The subject of baseboards came up when Less from Lannigan, Saskatchewan wanted to know how deep trim nailing should go into the wall. The answer is simple, the length of the nail more complicated. A trim nail should go 3/4 of an inch into the stud of the wall. But then you have to add to that the thickness of the drywall and the thickness of the trim or baseboard where you happen to nail. That usually means a nail or brad 1-3/4 inches to 2 inches long.
While we are on the subject of baseboards let me pass on some working tips for beautiful looking baseboard joints.
The outside corners are simply mitred at 45 degrees and cross nailed to each other. This may have to be adjusted if the wall is not exactly 90 degree or the corner bead pushes the end of the baseboards out from the flat of the wall. If you cut or sand away a bit of the heal of the joint, the outside edge will fit tighter. Actually this joint is always done last because it is the easiest to adjust as long as your boards are the right size or too long, but too short is fatal.
When you have to make a running splice in the middle of the wall either cut it to 45 degrees or a flatter 60 degrees. The key here is to align the cut of the joint perpendicular to the line of sight when entering the room. If it opens a little, you will not notice the gap. You may want a running splice because it is a long wall, or to use up shorter pieces of baseboard or because you cut the piece just a little too short to make a good outer corner. In the latter case you should cut back some distance and splice in another piece. When possible, locate the splices behind furniture or near other visual obstructions.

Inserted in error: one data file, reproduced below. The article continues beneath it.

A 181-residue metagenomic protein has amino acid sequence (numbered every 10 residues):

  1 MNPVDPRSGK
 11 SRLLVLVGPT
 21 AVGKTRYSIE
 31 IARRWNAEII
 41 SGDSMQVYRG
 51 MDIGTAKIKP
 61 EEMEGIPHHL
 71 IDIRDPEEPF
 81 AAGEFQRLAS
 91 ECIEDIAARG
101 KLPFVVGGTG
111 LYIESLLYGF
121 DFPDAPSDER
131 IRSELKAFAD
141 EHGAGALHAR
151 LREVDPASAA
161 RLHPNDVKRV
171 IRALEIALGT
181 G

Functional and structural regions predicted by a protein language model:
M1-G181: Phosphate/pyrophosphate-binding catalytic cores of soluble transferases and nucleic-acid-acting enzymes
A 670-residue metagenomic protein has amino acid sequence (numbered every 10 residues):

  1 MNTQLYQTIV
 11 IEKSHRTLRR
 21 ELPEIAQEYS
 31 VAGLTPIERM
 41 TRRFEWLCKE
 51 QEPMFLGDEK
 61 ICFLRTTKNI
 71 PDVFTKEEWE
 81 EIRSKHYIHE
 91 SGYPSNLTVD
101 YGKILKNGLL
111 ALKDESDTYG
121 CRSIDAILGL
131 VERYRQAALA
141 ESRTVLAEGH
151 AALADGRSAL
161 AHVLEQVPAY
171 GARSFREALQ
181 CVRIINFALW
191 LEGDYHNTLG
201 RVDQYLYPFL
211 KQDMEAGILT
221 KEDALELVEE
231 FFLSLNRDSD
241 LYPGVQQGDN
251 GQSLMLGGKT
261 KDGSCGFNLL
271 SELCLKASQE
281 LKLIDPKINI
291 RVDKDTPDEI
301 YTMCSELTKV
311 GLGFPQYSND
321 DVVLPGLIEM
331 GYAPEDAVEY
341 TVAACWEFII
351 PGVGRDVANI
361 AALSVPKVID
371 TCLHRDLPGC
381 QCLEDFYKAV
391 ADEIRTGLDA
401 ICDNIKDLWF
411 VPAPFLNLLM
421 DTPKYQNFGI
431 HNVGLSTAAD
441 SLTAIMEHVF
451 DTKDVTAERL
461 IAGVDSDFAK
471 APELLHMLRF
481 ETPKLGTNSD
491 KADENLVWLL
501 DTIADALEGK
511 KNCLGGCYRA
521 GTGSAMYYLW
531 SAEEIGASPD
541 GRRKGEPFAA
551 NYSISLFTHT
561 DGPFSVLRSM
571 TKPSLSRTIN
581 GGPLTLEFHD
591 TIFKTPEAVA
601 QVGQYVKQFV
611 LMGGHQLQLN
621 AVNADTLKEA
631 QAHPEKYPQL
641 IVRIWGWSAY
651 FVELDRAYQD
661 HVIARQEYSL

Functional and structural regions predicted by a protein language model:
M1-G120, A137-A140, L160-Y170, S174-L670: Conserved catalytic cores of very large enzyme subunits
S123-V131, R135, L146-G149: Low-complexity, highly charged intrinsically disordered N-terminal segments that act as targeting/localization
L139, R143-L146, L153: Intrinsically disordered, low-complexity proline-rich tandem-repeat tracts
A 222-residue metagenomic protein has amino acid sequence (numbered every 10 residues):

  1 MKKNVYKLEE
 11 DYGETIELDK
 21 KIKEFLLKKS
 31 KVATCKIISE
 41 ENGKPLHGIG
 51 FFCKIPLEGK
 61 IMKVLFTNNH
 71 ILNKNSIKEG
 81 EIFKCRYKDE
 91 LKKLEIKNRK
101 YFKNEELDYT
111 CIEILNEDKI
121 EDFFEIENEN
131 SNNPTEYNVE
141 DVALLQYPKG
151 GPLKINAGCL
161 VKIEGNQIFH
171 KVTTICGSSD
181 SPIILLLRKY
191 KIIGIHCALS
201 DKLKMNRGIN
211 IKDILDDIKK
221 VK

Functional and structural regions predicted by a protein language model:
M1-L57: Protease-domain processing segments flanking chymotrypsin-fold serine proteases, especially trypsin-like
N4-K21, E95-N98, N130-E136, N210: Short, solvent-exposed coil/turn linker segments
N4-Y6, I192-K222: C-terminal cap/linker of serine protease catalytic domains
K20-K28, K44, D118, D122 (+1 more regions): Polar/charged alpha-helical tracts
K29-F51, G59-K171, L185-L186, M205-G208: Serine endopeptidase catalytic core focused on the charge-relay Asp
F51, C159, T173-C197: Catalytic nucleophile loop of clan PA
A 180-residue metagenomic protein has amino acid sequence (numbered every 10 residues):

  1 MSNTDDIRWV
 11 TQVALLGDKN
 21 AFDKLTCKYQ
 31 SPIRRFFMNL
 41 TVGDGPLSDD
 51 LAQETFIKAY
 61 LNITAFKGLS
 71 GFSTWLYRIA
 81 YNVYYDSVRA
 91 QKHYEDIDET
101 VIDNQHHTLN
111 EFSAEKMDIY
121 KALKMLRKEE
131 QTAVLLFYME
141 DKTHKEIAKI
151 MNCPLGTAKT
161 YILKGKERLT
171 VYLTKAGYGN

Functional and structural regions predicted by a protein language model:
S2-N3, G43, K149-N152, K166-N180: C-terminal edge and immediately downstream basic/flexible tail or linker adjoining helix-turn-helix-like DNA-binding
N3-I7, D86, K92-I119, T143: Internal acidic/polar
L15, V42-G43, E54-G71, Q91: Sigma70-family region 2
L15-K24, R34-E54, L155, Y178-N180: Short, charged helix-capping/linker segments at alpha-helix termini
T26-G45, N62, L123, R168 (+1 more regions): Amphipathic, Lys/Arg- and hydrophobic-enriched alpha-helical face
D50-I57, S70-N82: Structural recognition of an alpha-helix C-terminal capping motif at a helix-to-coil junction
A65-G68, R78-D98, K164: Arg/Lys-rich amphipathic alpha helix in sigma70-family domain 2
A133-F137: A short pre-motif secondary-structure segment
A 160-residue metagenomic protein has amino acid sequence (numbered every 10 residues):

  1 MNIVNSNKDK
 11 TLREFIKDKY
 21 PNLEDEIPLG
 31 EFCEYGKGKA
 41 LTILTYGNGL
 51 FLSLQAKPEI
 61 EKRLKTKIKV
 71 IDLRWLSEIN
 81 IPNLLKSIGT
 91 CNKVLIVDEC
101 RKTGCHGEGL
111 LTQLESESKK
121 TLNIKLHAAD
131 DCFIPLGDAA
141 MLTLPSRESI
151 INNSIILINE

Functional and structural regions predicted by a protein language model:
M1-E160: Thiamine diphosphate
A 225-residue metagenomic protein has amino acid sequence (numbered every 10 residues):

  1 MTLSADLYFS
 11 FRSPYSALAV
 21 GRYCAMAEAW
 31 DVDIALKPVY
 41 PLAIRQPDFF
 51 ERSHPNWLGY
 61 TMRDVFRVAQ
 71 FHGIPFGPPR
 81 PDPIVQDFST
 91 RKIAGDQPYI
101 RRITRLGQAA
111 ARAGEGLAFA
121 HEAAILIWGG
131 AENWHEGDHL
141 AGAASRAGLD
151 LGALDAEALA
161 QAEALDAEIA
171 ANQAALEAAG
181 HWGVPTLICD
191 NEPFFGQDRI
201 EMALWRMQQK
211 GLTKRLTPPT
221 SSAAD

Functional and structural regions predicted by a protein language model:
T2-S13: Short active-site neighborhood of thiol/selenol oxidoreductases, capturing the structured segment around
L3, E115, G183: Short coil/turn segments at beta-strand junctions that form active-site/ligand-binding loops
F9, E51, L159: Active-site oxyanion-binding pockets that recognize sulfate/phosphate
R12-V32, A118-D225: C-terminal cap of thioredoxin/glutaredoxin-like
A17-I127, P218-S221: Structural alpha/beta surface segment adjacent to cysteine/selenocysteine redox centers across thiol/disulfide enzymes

It is the inside corner that is the most complicated and that more often shows up less than perfect craftsmanship. This is because if you cut it at a standard 45 degrees, you cannot nail the two pieces to each other like on the outside corners and with eventual shrinkage, you usually see the joint. This crack is accentuated by the fact that the line of sight is always straight into the corner, following the mitre joint. Inside corners should always be done first.
The best way to do this joint is to 'cope' one side and play with the line of sight.
First decide where is the most common line of sight, usually walking into a room looking along one of the two walls. Then perpendicular to the line of sight, run the baseboard square into the corner. This way, if the coped edge is less than perfect, or shrinks a little, the common line of sight will not reveal the joint.
Now mitre the other piece at 45 degrees as if you wanted to make a mitred joint in the corner. By the way, this end of the board is always prepared prior to cutting it to length so any length adjustments can be made on the other end.
Take a pencil and darken the cut edge as in the photo. This is the line along which you will make the coping saw cut. I must thank Ian Burns for this tip, the easiest and most accurate way to draw the pattern that will mate with the other piece of baseboard.
When you cope along the line, angle the coping saw into the board to stay carefully on the line but remove a bit more behind the line. This will prevent the heel of the cut from holding the joint open and in fact allow you to press the pattern right into the other board. The end result makes it appear as if you had a mitred joint that is very tight, but will not open up to the line of sight.